Researchers from the USC Viterbi School of Engineering created an artificial intelligence (AI) tool that can rate a movie in a matter of seconds.
Typically, movie ratings are determined by humans who review a movie after it is made and make a rating decision on the amount of violence, drug abuse and sexual content that the movie contains. The new AI would allow movie executives to make script decisions to garner their desired rating before the first day on set. This instant feedback would save money and time. It would also allow storytellers and decision-makers to reflect on the impact that their content will have.
The team used 992 movie scripts that contained violence, substance abuse and sexual content to train their AI algorithm. The scripts came from Common Sense Media, a non-profit that rates movies and makes recommendations for families and schools. The AI was trained to recognize the corresponding risk behaviors, patterns and language.
When determining a rating, AI receives a script as an input, processes it through a neural network, which scans it for semantics and the sentiment expressed. The algorithm then classifies sentences and phrases as positive, negative, aggressive and other descriptors. The tool automatically classifies words and phrases into three categories: violence, drug abuse and sexual content. The AI tool looks at the whole script, rather than individual scenes.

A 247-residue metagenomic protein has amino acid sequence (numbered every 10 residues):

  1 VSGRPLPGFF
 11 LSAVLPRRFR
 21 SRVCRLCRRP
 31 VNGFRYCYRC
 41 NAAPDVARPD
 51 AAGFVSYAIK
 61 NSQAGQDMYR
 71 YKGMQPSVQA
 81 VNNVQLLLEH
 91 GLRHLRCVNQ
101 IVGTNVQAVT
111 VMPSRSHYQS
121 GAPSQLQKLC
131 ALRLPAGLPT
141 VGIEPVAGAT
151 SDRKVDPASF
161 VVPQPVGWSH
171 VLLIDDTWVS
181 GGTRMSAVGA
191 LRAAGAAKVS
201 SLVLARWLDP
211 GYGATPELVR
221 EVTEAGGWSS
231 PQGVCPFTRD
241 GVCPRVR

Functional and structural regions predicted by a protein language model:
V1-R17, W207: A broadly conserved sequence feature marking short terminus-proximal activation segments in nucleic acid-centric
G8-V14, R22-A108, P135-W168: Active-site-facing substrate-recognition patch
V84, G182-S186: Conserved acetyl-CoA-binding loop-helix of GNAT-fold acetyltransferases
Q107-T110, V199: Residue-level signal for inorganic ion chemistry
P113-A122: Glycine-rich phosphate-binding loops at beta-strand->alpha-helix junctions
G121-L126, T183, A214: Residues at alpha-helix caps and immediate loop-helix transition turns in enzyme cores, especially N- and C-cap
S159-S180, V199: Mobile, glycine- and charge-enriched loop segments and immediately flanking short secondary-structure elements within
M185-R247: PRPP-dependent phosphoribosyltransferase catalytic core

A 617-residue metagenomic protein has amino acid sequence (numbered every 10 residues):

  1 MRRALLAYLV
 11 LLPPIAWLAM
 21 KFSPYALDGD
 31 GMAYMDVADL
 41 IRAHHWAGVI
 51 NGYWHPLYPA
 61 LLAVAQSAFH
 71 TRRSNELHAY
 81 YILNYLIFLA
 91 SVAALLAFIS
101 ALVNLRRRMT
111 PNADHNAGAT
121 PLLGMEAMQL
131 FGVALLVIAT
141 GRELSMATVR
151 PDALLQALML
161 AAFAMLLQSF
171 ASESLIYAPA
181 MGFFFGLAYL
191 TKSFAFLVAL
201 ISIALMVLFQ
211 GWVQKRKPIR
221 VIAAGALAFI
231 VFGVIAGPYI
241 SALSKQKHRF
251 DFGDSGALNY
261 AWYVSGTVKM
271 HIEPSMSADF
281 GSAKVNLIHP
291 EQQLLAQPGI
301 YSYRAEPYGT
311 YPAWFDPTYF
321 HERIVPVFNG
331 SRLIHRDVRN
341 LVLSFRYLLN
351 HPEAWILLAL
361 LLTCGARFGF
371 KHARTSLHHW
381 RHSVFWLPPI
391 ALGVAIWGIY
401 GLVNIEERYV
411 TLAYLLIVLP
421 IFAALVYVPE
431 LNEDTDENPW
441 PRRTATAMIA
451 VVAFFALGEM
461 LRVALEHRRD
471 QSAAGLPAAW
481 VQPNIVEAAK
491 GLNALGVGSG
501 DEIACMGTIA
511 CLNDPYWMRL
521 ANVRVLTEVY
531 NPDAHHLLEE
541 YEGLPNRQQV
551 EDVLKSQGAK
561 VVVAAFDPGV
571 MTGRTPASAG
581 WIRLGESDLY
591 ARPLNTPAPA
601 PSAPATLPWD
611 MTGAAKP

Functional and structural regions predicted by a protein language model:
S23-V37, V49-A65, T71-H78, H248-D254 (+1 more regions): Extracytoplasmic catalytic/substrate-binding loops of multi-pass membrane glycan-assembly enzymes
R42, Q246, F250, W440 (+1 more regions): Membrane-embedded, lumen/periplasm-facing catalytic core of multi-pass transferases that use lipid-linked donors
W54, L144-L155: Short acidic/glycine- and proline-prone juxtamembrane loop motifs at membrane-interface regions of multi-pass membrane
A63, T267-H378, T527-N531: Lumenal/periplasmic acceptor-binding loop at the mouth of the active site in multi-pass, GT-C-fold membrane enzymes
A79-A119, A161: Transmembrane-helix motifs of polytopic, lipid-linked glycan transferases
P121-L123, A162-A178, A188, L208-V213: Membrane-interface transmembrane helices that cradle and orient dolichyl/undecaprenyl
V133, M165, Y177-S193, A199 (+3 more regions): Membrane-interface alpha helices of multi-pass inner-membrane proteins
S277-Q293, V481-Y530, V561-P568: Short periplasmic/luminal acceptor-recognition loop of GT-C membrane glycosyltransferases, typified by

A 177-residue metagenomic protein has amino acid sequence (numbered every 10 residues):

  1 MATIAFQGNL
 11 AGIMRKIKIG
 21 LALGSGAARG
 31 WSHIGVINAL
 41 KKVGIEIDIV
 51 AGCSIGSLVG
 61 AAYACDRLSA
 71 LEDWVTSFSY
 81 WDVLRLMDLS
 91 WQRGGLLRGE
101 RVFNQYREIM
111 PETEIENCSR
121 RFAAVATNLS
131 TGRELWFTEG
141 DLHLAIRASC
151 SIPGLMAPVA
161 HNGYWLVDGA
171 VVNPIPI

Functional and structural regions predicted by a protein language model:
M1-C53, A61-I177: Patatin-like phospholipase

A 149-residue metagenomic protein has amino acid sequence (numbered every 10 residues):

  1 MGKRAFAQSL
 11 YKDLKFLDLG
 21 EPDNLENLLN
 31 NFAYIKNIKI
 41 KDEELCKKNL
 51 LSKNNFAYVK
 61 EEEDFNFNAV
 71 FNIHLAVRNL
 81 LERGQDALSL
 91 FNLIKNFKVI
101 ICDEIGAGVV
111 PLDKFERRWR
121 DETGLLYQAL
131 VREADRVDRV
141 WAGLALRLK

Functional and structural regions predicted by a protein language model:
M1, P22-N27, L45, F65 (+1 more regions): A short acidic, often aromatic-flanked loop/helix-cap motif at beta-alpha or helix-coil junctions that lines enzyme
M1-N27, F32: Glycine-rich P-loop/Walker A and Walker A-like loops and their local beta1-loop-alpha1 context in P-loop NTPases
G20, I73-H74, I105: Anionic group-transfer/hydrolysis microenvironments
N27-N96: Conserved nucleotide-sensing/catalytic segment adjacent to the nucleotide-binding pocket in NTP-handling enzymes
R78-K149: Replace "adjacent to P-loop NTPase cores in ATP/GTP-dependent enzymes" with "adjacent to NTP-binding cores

Researchers say there is a correlation between the amount of content in a typical film focused on substance abuse content and sexual content. They found that filmmakers compensate for low violence with portrayals of substance abuse and sex content. They say that it is unlikely that a movie will have all three of the risky behaviors, possibly because of Motion Picture Association (MPA) standards. The connection between risk behaviors and MPA ratings. As the number of sexual scenes increases, the MPA will put less emphasis on violence and substance abuse content in the same film. A movie with a lot of sexual scenes will likely be rated R, no matter how many drug or violence based scenes the same movie has.
This research will be presented at 2020 Conference on Empirical Methods in Natural Language Processing.